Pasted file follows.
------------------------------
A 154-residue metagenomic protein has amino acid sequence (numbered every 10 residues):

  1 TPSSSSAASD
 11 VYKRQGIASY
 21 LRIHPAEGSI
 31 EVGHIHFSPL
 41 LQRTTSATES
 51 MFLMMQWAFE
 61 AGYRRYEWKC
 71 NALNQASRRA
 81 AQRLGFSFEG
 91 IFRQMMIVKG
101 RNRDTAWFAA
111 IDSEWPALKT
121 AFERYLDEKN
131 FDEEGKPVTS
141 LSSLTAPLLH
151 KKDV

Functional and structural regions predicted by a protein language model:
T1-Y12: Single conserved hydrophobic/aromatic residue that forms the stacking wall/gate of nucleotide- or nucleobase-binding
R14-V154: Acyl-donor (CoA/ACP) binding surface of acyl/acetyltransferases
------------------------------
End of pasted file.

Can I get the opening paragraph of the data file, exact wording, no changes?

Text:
A 154-residue metagenomic protein has amino acid sequence (numbered every 10 residues):